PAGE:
politico – Derek Chauvin sentenced to 22.5 years for murder of George Floyd

“We don’t want to see slaps on the wrists anymore. We’ve been through this before, ”said Terrence Floyd, one of George Floyd’s brothers. “In my community, in my culture, we have already experienced this: slaps on the wrist. No no no no. Because if it was us, if the roles were reversed, there would be no case. It would have been open and closed. We would have been in jail for somebody’s murder. We therefore ask for the same penalty for Derek Chauvin. “

Philonise Floyd, George Floyd’s other brother, argued that he and his family “have been given a life sentence” because George is never coming back.

“I stand before you today, asking you to please help us find a fence by inflicting the maximum possible sentence on Chauvin,” he said, “making sure he does his time consecutively. without the possibility of parole, probation or early discharge for good behavior. ”

Chauvin, 45, pinned his knee to Floyd’s neck for about nine and a half minutes after police responded to a call about a possible counterfeit $ 20 bill at a convenience store in May 2020. The fatal encounter, which was captured on cellphone video by a teenager who received a special Pulitzer Prize citation earlier this month, has sparked global protests and national calls for police reform and racial justice.

Chauvin was convicted in April of unintentional second degree murder, third degree murder and second degree manslaughter. He faced a maximum sentence of 40 years for second degree murder.

Four members of Floyd’s family made personal statements before the sentencing, including Floyd’s daughter, Gianna, 7, who answered questions via video.

“I ask about him all the time,” she said when asked what she misses most about her father. If she could tell him something, she said it would be, “I miss you and love you.”

Prosecutors had requested a 30-year prison sentence for Chauvin, while defense attorney Eric Nelson requested probation with time served.

Matthew Frank, Assistant Attorney General of Minnesota, argued the court had discretion to go beyond sentencing guidelines due to four aggravating factors: abuse of trust and authority, treatment of Floyd with particular cruelty, the presence of children during the offense and the offense being committed with three or more people.

Frank dismissed the defense’s probation request as being “so far out of the real possibility, I think, real” that he would not spend much time debating it.

“We are asking the court to impose a 360-month sentence on the Commissioner of Corrections,” Frank said.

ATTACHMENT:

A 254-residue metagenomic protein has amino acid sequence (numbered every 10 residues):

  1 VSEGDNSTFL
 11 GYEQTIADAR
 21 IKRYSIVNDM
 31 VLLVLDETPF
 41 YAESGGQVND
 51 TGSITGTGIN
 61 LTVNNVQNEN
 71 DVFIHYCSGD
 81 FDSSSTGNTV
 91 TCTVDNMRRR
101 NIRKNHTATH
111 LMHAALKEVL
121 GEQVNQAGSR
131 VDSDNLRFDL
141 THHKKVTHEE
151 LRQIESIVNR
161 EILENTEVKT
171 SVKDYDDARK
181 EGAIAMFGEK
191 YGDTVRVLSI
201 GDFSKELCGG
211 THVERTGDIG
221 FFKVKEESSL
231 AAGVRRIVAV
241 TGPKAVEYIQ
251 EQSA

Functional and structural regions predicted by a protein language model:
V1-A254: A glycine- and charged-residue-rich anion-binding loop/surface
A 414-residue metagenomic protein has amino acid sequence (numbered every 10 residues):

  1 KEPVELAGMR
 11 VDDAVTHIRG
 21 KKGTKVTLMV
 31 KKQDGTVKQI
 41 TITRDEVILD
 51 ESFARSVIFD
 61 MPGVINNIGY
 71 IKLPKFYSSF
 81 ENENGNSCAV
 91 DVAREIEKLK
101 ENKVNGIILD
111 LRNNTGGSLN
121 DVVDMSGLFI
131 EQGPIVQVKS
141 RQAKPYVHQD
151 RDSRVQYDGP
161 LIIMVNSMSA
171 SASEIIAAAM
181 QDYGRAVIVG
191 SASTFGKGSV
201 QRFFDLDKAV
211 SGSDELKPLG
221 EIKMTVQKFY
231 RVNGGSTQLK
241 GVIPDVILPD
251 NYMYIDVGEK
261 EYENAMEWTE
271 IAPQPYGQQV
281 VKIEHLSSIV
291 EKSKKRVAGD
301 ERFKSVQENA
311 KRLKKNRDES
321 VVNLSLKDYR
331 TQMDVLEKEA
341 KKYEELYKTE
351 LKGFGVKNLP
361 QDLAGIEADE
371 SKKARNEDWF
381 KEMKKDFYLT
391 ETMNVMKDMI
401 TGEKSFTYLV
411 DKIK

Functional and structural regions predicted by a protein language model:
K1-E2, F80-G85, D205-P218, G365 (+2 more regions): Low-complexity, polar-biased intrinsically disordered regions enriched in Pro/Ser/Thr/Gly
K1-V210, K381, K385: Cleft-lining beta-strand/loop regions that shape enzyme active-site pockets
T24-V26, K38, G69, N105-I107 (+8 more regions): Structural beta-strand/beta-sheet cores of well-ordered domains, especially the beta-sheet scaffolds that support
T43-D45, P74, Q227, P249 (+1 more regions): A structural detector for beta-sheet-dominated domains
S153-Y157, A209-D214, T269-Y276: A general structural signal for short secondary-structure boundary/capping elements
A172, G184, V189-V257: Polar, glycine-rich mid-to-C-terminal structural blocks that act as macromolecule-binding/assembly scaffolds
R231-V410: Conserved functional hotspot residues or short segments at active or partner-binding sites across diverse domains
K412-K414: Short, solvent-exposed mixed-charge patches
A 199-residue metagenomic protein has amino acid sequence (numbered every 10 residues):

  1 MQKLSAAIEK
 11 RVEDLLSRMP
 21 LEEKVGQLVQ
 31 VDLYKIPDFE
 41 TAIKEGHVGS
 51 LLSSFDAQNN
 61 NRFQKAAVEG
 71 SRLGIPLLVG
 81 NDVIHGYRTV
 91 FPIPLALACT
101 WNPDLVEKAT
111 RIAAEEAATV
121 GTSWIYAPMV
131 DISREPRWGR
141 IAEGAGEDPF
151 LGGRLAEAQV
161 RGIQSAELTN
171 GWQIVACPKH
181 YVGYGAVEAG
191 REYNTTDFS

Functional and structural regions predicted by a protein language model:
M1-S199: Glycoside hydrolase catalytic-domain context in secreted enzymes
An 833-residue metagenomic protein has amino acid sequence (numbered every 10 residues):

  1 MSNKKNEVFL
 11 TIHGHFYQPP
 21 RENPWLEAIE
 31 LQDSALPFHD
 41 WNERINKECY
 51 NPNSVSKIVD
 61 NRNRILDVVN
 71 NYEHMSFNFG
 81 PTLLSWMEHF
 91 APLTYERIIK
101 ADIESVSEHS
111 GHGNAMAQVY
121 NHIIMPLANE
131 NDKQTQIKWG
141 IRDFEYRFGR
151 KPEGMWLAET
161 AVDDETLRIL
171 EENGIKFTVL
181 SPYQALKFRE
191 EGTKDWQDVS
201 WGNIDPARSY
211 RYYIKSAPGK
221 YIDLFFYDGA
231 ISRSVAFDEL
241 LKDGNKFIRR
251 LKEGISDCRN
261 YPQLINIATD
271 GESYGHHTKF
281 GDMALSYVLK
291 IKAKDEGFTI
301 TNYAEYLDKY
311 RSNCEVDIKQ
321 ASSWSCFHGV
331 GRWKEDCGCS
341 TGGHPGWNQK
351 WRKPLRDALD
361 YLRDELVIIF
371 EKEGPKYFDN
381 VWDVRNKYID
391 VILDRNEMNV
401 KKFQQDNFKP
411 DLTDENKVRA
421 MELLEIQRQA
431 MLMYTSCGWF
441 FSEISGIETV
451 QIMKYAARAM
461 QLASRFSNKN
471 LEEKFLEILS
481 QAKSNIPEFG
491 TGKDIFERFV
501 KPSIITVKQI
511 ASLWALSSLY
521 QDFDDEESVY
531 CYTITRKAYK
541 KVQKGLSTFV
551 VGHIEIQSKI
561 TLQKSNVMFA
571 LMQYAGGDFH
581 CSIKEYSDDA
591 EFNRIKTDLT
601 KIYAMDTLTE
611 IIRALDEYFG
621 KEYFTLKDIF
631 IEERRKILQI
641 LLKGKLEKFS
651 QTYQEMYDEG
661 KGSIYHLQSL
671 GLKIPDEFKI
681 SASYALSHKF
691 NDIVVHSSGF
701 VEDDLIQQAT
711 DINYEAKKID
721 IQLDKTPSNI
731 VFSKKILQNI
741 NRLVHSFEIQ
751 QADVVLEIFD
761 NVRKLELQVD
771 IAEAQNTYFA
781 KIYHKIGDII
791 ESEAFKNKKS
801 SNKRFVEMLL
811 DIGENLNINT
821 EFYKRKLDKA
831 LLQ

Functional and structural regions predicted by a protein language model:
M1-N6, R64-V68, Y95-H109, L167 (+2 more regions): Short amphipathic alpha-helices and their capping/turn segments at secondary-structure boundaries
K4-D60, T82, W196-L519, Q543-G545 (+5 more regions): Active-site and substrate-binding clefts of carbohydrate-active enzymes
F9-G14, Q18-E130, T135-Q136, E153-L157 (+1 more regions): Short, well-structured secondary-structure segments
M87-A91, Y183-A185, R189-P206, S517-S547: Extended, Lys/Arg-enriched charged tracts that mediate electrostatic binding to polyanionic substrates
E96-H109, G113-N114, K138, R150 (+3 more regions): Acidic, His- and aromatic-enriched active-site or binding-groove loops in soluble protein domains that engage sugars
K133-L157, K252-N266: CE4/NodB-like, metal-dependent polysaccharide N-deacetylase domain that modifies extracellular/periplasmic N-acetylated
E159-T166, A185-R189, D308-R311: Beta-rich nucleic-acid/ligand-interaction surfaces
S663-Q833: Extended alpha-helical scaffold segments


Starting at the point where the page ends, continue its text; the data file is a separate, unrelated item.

In his final comments, Nelson suggested that the court should focus not only on aggravating factors, but also mitigating factors, noting that in such a high-profile case, “a certain percentage of the public will view your sentence as a miscarriage of justice.” , no. imports the result.

“It’s a business that has changed the world to some extent,” Nelson said. “I hope it’s positive. I hope the court will follow the sentencing guidelines, apply the law in a reasoned manner, and impose a fair sentence.

In very brief comments, Chauvin offered his condolences to Floyd’s family.

“There will be other information in the future that would be interesting, and I hope things give you some peace of mind,” he said.

Chauvin’s mother Carolyn Pawlenty spoke on behalf of the family, describing her son as a dedicated member of the Minneapolis Police Department for 19 years and a calm, thoughtful, honorable, kind and selfless man who is not racist . She said the characterization that Chauvin is an “aggressive, heartless and indifferent person” is “far from the truth”.

“I think a long sentence won’t serve Derek well,” she said. “When you condemn my son, you will also condemn me. I won’t be able to see Derek, talk to him on the phone, or give him a special hug. Plus, the fact that when he’s released his father and I probably won’t be there.

“Derek,” she continued, “I want you to know that I have always believed in your innocence, and I will never stray from it. “

Chauvin will likely only serve two-thirds of his sentence, the Associated Press reported.

The three former officers who witnessed Floyd’s assassination are to be tried in March on charges of complicity in murder and manslaughter. All of the officers, including Chauvin, also face a trial in federal court on civil rights charges.

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